I always knew I would set parts of The Moon Sister in Spain. I also knew that flamenco would be at the very heart of Tiggy’s story.
Carmen Amaya was one of the most famous and passionate flamenco dancers of her generation. She was a gitano, a Spanish gypsy, and I decided to base my fictional character, Lucía Amaya-Albaycín, on her. I used Carmen’s long-time lover, Agustín Castellón, known as ‘Sabicas’, as the basis for the character of Meñique.
Carmen was born to a desperately poor gypsy family in 1913 in Barcelona. Later in her life, she claimed to have been born in the Seven Sacred Caves of Sacromonte in Granada, the heart of the flamenco world.
Carmen learned to dance from her mother, Micaela, and her aunt, Juana la Faraona (who also appears in The Moon Sister). Her father was the famous guitarist known as ‘El Chino’, and it was he who encouraged her to begin dancing professionally at only four years old. Her reputation quickly grew, and she was soon christened ‘La Capitana’ (The Captain, our Leader) by her fans.
When Carmen was ten years old, she met the great love of her life, ‘Sabicas’. The first time he saw Carmen dance, he was captivated: “It seemed like something supernatural to me … I never saw anyone dance like her. I don’t know how she did it, I just don’t know!’
Sabicas and Carmen recorded albums together – although famous for dancing, Carmen also had a soulful voice.
Carmen was tiny, barely 4’10” tall, but with a wiry, powerful body. Although her feet were child-sized, her stamping was so powerful that she once broke through the floorboards on stage. Carmen’s dancing was unique, hypnotic and dazzling – she embodied the ‘duende’, the soul of flamenco.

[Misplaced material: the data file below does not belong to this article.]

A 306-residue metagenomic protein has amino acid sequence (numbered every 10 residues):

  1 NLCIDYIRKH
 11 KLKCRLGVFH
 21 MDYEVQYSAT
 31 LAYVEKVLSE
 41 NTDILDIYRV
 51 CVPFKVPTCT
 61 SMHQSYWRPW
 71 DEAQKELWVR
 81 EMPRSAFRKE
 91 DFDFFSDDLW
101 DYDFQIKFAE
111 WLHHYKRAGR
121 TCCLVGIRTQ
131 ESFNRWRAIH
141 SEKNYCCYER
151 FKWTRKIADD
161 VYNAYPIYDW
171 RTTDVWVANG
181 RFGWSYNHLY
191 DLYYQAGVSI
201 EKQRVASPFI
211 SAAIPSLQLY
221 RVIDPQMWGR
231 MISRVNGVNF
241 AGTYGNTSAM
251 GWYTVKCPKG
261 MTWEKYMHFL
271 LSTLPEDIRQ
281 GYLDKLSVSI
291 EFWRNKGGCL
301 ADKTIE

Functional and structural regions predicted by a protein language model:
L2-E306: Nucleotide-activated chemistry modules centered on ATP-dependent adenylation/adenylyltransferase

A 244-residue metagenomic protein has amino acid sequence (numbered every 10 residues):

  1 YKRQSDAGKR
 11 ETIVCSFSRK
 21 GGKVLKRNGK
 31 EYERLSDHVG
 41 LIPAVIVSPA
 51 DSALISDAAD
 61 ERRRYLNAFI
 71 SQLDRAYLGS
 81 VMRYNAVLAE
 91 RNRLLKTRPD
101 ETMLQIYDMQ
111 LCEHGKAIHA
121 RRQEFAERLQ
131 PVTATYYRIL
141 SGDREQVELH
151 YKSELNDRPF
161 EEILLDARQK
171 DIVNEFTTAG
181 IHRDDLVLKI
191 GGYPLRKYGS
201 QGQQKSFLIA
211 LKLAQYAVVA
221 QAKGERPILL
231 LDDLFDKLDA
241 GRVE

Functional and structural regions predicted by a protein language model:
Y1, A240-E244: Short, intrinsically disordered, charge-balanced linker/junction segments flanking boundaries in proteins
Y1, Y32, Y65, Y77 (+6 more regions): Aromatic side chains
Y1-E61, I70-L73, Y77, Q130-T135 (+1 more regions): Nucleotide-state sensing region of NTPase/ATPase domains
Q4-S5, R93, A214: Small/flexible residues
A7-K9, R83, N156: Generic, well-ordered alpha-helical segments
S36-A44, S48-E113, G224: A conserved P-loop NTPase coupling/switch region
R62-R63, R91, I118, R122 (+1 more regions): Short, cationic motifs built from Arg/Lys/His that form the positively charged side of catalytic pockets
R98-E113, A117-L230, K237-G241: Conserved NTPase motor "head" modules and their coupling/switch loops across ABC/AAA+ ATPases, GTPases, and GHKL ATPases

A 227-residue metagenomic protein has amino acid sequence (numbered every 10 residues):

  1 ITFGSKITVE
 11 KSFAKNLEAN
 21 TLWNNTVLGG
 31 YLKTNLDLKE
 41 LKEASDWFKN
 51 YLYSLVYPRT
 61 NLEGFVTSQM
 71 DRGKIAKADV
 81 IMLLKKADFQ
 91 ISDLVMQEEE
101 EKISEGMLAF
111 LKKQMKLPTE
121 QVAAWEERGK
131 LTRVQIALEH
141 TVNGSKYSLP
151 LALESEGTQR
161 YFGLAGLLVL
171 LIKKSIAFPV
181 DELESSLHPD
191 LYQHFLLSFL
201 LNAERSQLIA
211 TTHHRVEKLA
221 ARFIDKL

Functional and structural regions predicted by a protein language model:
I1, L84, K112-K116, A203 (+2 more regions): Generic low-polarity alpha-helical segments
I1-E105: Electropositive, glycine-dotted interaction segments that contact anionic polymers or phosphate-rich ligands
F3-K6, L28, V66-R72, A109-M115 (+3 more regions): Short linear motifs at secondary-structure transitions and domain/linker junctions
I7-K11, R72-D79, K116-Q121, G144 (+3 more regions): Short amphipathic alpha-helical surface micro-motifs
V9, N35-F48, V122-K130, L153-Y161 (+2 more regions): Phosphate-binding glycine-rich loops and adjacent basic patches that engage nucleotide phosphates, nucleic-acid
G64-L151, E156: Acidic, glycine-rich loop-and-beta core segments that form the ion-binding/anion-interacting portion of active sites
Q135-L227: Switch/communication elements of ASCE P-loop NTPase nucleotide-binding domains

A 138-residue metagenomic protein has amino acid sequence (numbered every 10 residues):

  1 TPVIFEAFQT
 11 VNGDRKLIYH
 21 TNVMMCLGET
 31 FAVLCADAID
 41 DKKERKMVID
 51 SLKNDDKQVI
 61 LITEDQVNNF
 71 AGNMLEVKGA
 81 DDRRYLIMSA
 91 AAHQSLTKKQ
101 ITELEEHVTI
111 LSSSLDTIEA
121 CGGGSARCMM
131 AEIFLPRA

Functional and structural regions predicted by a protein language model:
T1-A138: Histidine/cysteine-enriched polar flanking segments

Carmen’s fortunes grew as she began performing throughout Europe with her cuadro – her troupe of musicians, singers, and dancers.
In 1936, Carmen and her cuadro were performing in Madrid when the Nationalists attempted to take control of the city and the Spanish Civil War began. There are various stories about how they escaped to Portugal, and I have adapted one of them in The Moon Sister.
Throughout her career, Carmen was criticised for wearing trousers – when she danced they gave her physical freedom and made her extraordinary footwork visible.
After conquering, South America, Carmen set her sights on the United States, where her great rival, the dancer La Argentinita, had found fame.
The constant travelling and close quarters wore down the relationship between Carmen and Sabicas. Although she was desperate to marry him, he never proposed. They even fought on stage, with Carmen storming off in the middle of a performance in Mexico City. In 1945, Sabicas left her and remained in Mexico.
In 1950, Carmen returned to Spain, where she married the payo (non-gypsy) guitarist Juan Antonio Agüero. She continued to tour the world, record albums and make films, while smoking several packs of cigarettes a day and barely eating (except for her beloved sardines).
Carmen and husband Juan Antonio Agüero.
A film poster of one of Carmen’s films ‘Los Tarantos’, 1963. Carmen never got to see it on screen before she died.
In 1963, she collapsed on stage in Mexico City. Juan Antonio convinced her to return to Spain, where she was diagnosed with kidney failure. A few months later, she died holding Juan Antonio’s hand at her home in the town of Bagur. There was nationwide grief and thousands made the pilgrimage up the steep mountain paths to the place where Carmen had died.